Alfie Loans

Todd Fowler and Jon Sarver of ALFIE Loans bring together accredited investors and borrowers to develop real estate throughout Western North Carolina.

Alfie Loans

​​Written by Bill Kopp | Photos by Anthony Harden

“ALFIE Investors provides short-term, common-sense real estate financing to entrepreneurs in the community.” – Jon Sarver

Traditionally, when a real estate investor needs bridge funding to finance a new project, he or she has been limited to a pair of options. The investor can approach a bank for a loan, or they can seek out partners to provide the needed cash in return for a stake in the project. But as explored in Capital at Play’s August 2018 feature, “Creditworthiness, Collateral, & Capital: Entrepreneurial Funding,” a third way is gaining in popularity. Direct lending is a means of financing that eliminates intermediaries. For small- to medium-sized investors, direct financing is an attractive option, with several significant advantages over other approaches.

In the wake of the Great Recession of the last decade, direct financing has grown in popularity, though hard figures as to its share of the lending market are difficult to come by. But on a micro level, the results of community-based direct lending are easier to observe. In our region, Asheville’s ALFIE Loans offers a means of short-term financing that’s faster and more flexible than traditional lending. And on the other side of the equation, the ALFIE (“Alternative Lending For Inspired Entrepreneurs”) business model provides opportunities that allow accredited investors a way to profit while watching their money work toward the greater good of the community in Western North Carolina and beyond.

The firm’s principals, CEO Jon Sarver and CFO Todd Fowler, come from different business backgrounds, but their shared goal of developing viable community-based direct lending in their hometown helped bring ALFIE into being in 2015. In a few short years the fund has made more than 400 loans; current assets under ALFIE management are $26 million, with related loans totaling an additional $5 million.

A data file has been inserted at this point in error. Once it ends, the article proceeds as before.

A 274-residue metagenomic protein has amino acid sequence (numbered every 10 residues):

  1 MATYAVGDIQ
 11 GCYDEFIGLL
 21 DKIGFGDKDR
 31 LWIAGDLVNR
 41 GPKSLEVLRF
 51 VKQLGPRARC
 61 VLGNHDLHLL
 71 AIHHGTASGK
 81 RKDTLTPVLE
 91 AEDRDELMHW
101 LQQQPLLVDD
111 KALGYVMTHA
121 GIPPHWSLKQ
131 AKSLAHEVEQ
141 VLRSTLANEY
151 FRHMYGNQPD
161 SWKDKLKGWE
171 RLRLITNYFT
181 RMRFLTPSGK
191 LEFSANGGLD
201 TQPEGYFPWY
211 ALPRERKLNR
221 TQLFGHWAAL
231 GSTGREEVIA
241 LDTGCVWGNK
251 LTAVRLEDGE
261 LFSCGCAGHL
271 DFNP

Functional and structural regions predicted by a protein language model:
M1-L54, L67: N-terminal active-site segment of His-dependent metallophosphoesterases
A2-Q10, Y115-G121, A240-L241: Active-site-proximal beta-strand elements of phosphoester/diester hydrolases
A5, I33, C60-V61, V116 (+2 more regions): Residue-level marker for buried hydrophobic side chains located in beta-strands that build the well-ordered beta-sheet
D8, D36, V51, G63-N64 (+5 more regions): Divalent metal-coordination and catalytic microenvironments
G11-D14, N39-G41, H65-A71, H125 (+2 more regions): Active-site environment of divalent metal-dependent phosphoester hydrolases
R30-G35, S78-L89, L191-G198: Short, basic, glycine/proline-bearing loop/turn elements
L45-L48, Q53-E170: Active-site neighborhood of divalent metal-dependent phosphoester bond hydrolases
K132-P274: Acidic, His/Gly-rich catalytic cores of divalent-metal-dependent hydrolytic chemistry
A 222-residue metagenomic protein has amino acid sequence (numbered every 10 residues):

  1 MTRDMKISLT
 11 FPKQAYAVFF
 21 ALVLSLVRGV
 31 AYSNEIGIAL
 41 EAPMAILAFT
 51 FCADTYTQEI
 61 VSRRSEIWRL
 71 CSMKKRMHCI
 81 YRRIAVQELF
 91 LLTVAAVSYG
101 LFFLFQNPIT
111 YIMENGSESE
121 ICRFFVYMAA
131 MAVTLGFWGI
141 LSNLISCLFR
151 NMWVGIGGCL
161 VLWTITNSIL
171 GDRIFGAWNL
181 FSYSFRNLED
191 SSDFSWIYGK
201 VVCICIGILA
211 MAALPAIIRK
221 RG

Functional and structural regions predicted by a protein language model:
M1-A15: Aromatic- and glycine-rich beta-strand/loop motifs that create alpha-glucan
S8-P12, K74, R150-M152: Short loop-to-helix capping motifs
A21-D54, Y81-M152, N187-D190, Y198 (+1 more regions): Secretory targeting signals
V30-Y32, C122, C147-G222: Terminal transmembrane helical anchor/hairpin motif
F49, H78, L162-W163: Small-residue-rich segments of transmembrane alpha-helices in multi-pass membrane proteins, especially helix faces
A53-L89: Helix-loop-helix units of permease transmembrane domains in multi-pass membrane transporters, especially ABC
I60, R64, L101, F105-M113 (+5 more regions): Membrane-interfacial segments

The business entity that makes the loans is ALFIE Investors. “ALFIE Investors provides short-term, common-sense real estate financing to entrepreneurs in the community,” says Sarver. The fund draws upon private capital from a pool that currently includes 225 investors, many of whom are local to Western North Carolina. “We help local real estate entrepreneurs by providing a simple form of capital,” he says. Sarver brings to ALFIE his deep background in real estate; he notes that the kind of alternative financing offered by ALFIE is greatly needed. “Capital is really hard to find since the banking debacle of the last real estate downturn,” he says. The firm provides loans to those who don’t fit inside the box of traditional lending arrangements.

ALFIE fills two purposes, says Fowler, a former accountant. “When the banks froze up, that gave us some real opportunity to loan money,” he says. But ALFIE also provided opportunity for investors. “People put lots of money in CDs and earned a quarter of a percent,” he points out. “They weren’t very happy with that.” ALFIE offered the prospect of safe investment with greater return. “Those two things came together,” Fowler says. “We were able to bring investor capital to good people [who are] good credit risks, who had some equity, and who were buying things right and fixing things up right.”

ALFIE’s Beginnings